International Feature: Cape Verde Under Dust
When the winds of winter sweep across West Africa, temperatures drop and skies turn yellow. Prevalent from November to March, the harmattan is a desert wind that blows across the Sahara Desert from the northeast or the east, usually as a result of a high pressure system over the northwestern Sahara. Harmattan winds pick up dust and darken skies.
A harmattan dust storm was blowing on February 28, 2014, when the Moderate Resolution Imaging Spectroradiometer (MODIS) on NASA's Terra satellite acquired this image. The yellow dust was concentrated largely over the Cape Verde Islands, where the mountain topography created swirling eddies and triangular wakes in the dust cloud. West Africa frames the right edge of the image, and distinct plumes of dust moved west from Senegal and Mauritania.
The dust storm had a long reach. By March 4, a faint yellow haze lingered over the Caribbean.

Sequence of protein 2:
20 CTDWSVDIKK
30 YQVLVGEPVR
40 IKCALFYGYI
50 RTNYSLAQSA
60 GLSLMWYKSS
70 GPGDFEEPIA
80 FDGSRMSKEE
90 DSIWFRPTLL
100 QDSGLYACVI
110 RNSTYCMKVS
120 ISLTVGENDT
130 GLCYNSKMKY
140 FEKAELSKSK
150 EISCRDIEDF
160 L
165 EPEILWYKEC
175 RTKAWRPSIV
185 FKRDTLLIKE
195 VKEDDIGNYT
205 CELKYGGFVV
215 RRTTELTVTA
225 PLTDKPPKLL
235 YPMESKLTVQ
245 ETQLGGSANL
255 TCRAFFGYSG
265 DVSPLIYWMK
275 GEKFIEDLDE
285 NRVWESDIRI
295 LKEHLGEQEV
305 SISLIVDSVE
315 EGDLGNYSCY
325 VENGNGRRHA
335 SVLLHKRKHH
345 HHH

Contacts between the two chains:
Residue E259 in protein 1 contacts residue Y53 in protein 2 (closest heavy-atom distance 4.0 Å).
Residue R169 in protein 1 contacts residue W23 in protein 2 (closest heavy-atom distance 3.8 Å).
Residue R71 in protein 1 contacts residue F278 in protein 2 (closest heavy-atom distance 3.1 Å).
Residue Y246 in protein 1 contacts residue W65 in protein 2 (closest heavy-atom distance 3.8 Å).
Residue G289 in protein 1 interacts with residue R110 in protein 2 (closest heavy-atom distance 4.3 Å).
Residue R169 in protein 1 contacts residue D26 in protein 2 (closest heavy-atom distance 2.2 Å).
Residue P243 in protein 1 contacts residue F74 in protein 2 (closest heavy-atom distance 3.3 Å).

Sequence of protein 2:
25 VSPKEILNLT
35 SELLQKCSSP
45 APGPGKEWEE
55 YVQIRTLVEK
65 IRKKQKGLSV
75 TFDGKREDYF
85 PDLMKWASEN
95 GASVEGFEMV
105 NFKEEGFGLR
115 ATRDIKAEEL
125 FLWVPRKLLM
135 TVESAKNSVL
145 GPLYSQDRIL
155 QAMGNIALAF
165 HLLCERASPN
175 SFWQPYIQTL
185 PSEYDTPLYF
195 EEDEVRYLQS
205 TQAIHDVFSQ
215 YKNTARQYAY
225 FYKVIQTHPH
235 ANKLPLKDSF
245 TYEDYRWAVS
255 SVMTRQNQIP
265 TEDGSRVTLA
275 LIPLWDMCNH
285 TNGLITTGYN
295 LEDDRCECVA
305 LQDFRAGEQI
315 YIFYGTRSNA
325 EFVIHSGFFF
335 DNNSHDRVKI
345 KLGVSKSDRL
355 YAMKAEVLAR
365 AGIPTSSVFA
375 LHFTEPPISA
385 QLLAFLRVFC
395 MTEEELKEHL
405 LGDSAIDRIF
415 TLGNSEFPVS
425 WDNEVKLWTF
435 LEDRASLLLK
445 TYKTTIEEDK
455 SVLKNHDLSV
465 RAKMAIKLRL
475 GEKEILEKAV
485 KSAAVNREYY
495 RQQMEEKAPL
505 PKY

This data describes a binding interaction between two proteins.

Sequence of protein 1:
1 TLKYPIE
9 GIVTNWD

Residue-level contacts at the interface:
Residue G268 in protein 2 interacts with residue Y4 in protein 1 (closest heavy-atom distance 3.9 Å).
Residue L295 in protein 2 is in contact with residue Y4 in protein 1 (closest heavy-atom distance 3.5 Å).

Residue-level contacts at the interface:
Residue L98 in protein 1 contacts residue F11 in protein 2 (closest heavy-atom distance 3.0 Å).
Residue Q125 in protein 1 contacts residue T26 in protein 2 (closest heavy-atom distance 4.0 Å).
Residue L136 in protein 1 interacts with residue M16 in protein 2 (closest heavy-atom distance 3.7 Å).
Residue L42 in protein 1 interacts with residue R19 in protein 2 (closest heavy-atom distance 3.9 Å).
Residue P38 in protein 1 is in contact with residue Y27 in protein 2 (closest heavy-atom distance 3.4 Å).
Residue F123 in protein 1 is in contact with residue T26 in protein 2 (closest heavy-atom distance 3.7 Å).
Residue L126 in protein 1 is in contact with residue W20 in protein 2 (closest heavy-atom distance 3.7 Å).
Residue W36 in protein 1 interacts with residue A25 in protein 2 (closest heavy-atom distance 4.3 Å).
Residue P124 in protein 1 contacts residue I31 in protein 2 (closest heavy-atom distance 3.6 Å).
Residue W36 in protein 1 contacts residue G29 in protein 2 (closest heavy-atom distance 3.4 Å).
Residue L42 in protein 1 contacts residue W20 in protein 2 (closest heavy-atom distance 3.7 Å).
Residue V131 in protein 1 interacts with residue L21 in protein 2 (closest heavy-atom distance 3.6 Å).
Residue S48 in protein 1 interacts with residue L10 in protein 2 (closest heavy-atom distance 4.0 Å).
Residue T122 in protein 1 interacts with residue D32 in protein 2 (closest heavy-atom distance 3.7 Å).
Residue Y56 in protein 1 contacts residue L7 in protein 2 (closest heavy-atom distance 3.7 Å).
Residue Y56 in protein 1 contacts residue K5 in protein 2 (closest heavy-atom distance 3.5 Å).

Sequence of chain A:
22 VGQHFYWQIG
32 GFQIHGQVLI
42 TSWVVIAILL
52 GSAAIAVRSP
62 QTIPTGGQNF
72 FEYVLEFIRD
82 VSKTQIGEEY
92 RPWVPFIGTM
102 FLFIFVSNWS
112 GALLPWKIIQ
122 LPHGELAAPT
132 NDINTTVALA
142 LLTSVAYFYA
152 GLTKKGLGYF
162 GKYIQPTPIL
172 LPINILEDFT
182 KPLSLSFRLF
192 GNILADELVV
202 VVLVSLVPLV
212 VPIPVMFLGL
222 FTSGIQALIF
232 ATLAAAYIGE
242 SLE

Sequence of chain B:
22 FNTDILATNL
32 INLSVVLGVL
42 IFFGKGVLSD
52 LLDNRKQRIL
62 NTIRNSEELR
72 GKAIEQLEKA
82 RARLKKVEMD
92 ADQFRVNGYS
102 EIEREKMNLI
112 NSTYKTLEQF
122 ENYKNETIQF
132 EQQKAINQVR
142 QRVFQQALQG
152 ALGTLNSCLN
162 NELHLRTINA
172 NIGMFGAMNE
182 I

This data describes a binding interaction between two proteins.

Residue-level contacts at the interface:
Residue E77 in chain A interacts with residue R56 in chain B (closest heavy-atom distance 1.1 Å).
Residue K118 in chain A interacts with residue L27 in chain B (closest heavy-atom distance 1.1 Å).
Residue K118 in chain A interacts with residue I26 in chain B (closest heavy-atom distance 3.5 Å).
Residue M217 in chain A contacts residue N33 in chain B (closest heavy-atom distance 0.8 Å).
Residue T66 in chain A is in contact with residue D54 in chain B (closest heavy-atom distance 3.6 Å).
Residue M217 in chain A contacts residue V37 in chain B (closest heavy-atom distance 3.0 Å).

The storm is not unusual in its reach. Hundreds of millions of tons of dust blow out of Africa every year, reaching the Atlantic, Caribbean, and Gulf of Mexico. The dust fertilizes ocean waters, feeding plankton growth, but it may also carry fungus and disease-causing microorganisms that damage coral reefs. On land, the dust is a health hazard when inhaled, and it has been found to carry chemical contaminants, including pesticides.
March 5, 2014
Dust Aloft In New Mexico/Texas. Moderate PM2.5 AQI Levels in Eastern Half of the US
NOAA Hazard Mapping System Fire and Smoke Product reported the presence of very light density dust. Dust was lifted into atmosphere in response to a rear descending jet behind the upper low over New Mexico and western Texas. AOD from MODIS Aqua shows high values over New Mexico. Optical column size distribution retrieved from AERONET White Sands_HELSTF sun photometer how the presence of coarse particulate (radius in the range of 1-10 microns) aloft.
EPA's Airnow animation shows Moderate PM2.5 AQI levels along the eastern half of the US. Surface inversion limited mixing and contribute to rising particle concentrations.Code Orange AQI levels were reported in Idaho. Tropospheric NO2 retrievals (courtesy OMI KNMI) show high concentrations over California, Illinois, Ohio and the New England region.
March 4, 2014
Moderate AQI across the Midwest region. Fires in the Southeast region.